If you get an offer from a mechanic during transmission service, this is the best strategy to follow. If you’re worried about a mechanic telling you you need a fluid flush when you don’t need to pay you more, you might want to consider the previous point. By the time the mechanic recommends this action, has it been 30,000 miles or more since the last fluid change? If so, you can be sure that it is done correctly.

Another classic sign is when you have trouble shifting between different settings in your transmission, and/or the car seems to lag in its gear shift when you accelerate. An effective automatic transmission should offer smooth and seamless shifts, especially those made in the last decade, and especially of a more advanced nature like VW’s DSG system. The lag is usually very noticeable, so if you notice it, contact your mechanic and/or check your dipstick.

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The wrong transmission fluid will create extra friction inside the transmission, which in turn creates more heat. You may feel extra heat to the passenger cabin around the gear shift, or you may even smell something burning. In any case, slow down, pick up and watch.

As you take corners, the transmission should once again make smooth changes to compensate for changes in speed and traction, but it can struggle when you need fluid and therefore when you take each corner. Driving around, extra engine noise and revving noise while driving. This extra noise should be easily noticeable.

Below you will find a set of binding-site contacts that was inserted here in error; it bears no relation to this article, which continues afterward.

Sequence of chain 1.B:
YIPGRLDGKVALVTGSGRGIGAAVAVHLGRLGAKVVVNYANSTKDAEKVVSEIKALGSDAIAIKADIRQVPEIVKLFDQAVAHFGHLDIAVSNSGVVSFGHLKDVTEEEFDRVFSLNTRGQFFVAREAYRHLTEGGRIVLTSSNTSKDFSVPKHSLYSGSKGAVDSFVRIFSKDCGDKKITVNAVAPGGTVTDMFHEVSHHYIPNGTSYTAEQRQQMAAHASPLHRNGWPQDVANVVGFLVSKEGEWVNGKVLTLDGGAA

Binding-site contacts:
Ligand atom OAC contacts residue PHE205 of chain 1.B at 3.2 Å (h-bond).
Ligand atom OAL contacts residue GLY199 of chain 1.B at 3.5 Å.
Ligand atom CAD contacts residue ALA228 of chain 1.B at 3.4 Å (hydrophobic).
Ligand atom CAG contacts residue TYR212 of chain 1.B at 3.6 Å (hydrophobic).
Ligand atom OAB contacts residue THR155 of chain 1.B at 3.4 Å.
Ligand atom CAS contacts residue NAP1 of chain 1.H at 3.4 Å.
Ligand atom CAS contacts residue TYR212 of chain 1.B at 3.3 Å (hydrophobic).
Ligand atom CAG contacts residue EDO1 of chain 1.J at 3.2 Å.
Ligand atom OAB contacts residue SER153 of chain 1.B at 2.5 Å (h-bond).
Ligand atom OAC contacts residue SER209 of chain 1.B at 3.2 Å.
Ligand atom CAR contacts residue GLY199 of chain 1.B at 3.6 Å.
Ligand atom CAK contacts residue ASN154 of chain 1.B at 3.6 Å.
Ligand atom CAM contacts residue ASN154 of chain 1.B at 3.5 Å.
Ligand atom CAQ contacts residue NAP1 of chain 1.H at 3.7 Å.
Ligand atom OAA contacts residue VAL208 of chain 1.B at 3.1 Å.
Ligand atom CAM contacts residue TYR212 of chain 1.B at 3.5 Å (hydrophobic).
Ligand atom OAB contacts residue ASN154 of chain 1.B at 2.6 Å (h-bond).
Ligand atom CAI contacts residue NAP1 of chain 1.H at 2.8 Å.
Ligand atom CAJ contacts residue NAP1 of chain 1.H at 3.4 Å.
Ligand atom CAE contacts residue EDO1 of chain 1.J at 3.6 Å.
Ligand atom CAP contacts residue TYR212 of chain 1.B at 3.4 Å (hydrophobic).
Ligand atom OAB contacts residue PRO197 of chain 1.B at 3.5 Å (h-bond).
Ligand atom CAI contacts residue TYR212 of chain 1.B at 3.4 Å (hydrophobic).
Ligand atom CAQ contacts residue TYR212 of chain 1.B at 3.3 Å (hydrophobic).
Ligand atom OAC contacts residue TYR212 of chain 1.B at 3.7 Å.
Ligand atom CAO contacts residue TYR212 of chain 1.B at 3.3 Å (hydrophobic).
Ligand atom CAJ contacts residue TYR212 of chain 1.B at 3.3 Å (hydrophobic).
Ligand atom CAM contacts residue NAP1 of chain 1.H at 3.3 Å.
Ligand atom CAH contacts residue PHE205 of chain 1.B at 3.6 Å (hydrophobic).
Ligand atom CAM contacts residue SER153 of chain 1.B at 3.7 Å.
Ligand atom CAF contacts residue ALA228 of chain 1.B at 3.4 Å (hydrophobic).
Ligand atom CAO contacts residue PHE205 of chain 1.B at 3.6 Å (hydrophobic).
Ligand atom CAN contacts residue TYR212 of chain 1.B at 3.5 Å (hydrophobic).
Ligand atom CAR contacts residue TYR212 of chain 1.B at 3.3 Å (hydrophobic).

If your dashboard is giving you a “check engine” or other engine/transmission warning light, it may require a transmission fluid flush and replacement, especially if it’s combined with the other factors mentioned in this list. The appearance of the “check engine” light requires a visit to the mechanic, unless you need to troubleshoot OBD-II errors in your car’s system.

Wherever your car has been parked for any length of time, check to see if there are signs of dents under the car. If you see red fluid under the car, you have a transmission fluid leak. Other colors of fluid may indicate other leaks—for example, green is likely engine coolant—and any leak is bad news. If you are leaking transmission fluid, either drive very slowly and carefully to the nearest garage, or call a tow truck to park your vehicle there.

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From the set of key points above, you should be able to understand that the best way to keep your transmission safe and running smoothly is to make sure you have it serviced annually. Proper servicing is the best defense against breakdowns when it comes to communications.